Technology is giving tradies more time for family
FAMILY time is just a click away for Rockhampton's Darren Moore.
Thanks to technology, the principal of building company DR Moore Constructions says he is able to spend more time at home with his wife and 18-month-old son Oliver.
"It means you can get out of the office and get back a sense of normality," he said.
A recent survey conducted by Totally Workwear (TWW) revealed tradies are becoming increasingly teched up, heading out into the field armed with laptops, Smart phones and tablet devices such as the iPad.
The survey found saving and making money, saving and managing time more effectively on the job and reducing the need for paperwork and admin were some of the reasons behind the rise of the new generation of T.ERDs (tradie nerds).
Darren said he used to have to set up phone lines and fax machines on site, carry rolls of plans and always make sure he had a note pad and pen at the ready.
Now, all he needs is his iPhone and iPad.
Darren said he used the devices to send emails and text messages, take photos and send them to engineers or sub-contractors and to mark dates in his calendar. He said he was also trialling a new program, PDF Expert, which allowed him to draw and type straight onto plans.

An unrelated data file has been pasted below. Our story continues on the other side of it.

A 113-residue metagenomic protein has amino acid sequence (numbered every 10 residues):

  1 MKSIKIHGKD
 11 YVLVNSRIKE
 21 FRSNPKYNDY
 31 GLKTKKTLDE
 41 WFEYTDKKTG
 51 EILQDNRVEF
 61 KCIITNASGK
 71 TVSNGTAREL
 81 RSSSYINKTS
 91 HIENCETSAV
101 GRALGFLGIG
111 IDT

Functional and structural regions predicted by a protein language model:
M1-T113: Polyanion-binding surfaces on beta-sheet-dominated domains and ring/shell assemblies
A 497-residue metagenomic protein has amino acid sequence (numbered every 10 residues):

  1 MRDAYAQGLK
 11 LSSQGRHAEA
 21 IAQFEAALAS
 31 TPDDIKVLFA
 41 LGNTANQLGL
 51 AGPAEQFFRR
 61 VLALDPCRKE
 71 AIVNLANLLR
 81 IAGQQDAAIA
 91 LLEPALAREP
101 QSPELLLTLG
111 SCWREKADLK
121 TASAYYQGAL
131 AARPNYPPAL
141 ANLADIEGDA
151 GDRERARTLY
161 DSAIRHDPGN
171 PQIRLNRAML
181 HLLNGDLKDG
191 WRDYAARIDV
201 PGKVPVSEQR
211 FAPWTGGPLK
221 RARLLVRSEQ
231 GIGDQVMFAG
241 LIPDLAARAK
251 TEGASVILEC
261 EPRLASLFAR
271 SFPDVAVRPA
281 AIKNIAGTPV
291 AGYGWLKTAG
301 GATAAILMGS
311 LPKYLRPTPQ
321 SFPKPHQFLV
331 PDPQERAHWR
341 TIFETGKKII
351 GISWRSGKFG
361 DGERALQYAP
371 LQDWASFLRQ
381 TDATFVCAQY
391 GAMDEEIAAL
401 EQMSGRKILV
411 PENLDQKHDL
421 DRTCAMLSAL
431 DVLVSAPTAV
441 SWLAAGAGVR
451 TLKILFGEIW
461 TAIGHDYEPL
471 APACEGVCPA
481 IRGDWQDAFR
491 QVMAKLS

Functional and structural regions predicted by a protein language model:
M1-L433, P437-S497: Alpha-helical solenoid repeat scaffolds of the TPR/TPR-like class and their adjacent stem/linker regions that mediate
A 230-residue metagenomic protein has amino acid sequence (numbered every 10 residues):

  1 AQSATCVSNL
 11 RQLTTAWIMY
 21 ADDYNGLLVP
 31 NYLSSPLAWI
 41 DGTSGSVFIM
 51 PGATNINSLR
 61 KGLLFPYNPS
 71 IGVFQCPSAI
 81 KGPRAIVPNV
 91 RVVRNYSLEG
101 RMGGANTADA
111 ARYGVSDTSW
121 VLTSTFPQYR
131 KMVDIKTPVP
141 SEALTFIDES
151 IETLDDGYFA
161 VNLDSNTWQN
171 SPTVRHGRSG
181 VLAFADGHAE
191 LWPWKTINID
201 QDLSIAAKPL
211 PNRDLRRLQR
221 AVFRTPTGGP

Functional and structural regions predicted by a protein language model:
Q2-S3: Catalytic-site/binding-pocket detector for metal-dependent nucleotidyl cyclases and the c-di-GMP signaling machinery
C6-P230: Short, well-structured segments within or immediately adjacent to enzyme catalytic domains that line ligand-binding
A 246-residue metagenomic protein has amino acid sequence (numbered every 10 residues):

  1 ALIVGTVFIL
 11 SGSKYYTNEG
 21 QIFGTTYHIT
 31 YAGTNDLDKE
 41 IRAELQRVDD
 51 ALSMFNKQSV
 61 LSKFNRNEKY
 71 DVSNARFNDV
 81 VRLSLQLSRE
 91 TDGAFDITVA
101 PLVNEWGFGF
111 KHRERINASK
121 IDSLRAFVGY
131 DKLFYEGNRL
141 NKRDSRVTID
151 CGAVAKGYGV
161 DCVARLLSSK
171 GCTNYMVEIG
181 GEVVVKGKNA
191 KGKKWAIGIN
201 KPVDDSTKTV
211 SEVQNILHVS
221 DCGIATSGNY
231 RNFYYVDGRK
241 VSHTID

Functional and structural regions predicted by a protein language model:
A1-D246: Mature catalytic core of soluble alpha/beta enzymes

"The main benefit is that you save a lot of time," he said. "The industry is changing and you need to be able to keep up."
Darren said there was a need for more professional development within the industry and embracing technology was one way to add legitimacy to your business.
TWW national sales manager Judy Ackerman said TWW had responded to the growing need for technology by developing a new mobile shopping site.
Ms Ackerman said it was important for businesses servicing the tradie industry to be convenient, accessible and easy to use.
"If you're not, they'll just go somewhere else," she said.
"We hope we're helping tradies."
Does technology give you more or less time to spend with your family?
This poll ended on 19 March 2014.
This is not a scientific poll. The results reflect only the opinions of those who chose to participate.